Will Air support (interactive) SVG to any level? Or the W3C widgets work ( ?

Tellingly (in terms of marketing if not reality), Brickley’s questions have gone unanswered.

: Open source and so simple that there’s almost nothing there (open a URL from a desktop icon in a browser with some web navigation features removed) that people instantly “get” it (and the bigger ideas behind it) and looooove it.

I suspect that an AIR application can accomplish the same limited functionality with just a bit more code than hello world and that AIR provides much more. But unless Adobe can effectively communicate what the heck AIR is and exactly how it works with open standards, it will be eaten for breakfast by the slow (for good reason — more fully featured web/desktop integration will raise all kinds of thorny security, synchronization and software update issues) web juggernaut. As some commenters pointed out, the obvious thing for Adobe to do is to “work with Mozilla and other players to standardize these features.”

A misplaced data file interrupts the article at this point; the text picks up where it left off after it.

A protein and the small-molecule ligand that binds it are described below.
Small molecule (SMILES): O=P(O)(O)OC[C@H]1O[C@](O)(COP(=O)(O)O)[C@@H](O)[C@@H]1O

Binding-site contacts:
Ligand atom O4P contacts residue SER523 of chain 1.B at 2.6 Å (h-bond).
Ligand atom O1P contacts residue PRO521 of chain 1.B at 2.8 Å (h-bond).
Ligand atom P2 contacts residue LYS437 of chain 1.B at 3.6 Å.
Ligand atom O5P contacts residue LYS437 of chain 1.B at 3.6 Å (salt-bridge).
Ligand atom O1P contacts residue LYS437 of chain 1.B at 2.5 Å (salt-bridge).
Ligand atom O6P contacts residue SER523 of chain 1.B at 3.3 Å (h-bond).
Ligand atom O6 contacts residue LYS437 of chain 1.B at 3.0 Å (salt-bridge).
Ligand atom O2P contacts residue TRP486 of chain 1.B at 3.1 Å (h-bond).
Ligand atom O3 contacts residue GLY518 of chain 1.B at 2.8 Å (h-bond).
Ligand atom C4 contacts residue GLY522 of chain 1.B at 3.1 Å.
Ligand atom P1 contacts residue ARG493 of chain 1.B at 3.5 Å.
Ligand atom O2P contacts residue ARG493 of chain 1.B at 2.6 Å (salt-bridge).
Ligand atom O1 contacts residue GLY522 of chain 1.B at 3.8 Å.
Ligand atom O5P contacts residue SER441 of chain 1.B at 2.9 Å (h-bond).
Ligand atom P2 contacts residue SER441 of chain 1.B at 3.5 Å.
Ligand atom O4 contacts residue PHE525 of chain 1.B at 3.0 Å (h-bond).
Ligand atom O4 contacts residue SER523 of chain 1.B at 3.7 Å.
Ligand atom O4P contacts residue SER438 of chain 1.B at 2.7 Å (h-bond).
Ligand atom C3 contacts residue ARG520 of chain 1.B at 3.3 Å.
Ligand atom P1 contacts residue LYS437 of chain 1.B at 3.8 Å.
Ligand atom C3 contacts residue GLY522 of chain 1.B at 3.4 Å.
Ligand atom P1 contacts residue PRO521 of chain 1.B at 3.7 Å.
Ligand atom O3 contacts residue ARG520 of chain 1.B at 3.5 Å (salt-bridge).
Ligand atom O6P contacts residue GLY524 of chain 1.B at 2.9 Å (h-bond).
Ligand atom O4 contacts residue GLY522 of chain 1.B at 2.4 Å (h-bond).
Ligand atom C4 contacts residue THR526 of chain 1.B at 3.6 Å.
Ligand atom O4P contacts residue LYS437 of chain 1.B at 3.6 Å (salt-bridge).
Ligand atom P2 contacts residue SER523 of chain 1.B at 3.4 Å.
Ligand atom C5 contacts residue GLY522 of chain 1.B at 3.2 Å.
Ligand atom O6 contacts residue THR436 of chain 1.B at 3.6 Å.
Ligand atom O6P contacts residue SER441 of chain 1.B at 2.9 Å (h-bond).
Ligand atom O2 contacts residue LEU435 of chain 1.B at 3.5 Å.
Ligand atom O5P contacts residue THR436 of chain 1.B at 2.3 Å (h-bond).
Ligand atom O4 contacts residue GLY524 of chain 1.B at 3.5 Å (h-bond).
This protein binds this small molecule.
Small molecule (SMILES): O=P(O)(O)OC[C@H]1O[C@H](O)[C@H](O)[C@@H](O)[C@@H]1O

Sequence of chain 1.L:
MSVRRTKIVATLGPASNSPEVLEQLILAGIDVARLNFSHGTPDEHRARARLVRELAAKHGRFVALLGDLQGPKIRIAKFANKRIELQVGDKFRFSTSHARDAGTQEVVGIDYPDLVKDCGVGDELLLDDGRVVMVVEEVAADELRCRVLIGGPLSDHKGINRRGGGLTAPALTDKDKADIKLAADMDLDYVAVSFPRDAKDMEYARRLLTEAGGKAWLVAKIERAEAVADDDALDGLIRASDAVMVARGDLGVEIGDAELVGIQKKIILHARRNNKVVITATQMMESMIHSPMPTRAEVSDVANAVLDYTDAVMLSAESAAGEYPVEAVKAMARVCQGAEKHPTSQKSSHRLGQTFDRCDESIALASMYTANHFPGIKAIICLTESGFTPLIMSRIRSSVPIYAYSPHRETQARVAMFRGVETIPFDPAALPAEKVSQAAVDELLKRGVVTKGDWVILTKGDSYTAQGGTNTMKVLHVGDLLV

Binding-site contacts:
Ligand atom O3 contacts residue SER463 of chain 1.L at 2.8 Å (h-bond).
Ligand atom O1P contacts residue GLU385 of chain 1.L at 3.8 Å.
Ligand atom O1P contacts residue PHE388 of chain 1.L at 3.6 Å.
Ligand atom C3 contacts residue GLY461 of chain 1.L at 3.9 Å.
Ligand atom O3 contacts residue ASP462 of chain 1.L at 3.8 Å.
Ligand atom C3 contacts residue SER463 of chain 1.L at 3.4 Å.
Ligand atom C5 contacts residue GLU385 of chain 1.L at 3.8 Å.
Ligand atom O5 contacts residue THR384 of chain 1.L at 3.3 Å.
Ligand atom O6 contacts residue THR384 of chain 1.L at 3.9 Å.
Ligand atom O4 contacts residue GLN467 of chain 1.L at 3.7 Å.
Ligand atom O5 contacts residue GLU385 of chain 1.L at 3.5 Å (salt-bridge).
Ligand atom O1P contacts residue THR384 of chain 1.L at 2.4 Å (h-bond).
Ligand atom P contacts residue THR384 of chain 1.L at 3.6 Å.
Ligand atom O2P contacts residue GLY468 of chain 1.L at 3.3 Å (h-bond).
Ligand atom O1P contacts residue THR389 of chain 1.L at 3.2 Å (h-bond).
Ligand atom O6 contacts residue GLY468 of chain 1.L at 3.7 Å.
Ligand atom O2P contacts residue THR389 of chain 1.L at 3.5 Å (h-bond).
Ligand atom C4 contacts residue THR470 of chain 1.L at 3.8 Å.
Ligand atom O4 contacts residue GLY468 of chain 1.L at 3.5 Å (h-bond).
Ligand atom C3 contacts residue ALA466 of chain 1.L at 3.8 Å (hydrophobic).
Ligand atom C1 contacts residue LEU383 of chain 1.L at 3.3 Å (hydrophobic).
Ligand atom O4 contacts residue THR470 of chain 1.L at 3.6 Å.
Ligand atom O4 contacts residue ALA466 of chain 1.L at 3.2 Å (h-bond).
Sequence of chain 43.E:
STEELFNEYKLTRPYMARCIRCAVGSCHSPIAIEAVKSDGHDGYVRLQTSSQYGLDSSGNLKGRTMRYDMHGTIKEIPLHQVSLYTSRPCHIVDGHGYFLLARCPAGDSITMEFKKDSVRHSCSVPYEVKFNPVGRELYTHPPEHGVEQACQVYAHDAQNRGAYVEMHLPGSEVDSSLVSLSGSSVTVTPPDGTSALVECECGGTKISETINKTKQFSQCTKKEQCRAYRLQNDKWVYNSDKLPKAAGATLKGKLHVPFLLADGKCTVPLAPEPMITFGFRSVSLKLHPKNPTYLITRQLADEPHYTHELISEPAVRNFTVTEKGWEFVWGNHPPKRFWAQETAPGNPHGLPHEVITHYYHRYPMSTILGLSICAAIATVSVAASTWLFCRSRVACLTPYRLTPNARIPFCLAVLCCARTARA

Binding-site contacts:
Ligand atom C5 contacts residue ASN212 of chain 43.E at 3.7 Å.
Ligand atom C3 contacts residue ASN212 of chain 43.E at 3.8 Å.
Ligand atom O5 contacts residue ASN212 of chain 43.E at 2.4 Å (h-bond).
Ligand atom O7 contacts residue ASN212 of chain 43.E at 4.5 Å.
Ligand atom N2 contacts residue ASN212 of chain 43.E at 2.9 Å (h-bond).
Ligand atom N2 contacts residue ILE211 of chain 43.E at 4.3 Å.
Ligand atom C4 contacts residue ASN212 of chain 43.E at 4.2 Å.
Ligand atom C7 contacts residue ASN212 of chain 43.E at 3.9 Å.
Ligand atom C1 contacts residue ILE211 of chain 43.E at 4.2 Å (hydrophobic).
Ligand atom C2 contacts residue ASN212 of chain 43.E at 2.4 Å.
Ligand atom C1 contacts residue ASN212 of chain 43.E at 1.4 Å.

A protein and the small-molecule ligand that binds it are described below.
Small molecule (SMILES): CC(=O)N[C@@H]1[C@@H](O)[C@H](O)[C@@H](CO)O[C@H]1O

Then there’s the obvious joke about AIR (although that link does include the appropriate reference to vapor, it concerns something surprising and somewhat — an attempt to make Java Applets — relevant).

Don’t know what any of this is about? Try Rear Guard Applications for perspective.

Wikimedia advertising (soft) drive

Tuesday, October 23rd, 2007

Wikipedia (actually the Wikimedia Foundation) started another yesterday. I’ll just reference what I’ve said in the past:

I am convinced by comments on the above posts and conversations since that it will take a huge shift in Wikipedia community opinion for advertising to have a chance. The time for direct argument in relevant venues is distant. If you agree with me that advertising on Wikipedia will allow the foundation to greatly speed the fulfillment of its commitment, you can make your support known without rancor:

1) When you donate, leave a comment that says “I support advertising on Wikipedia.”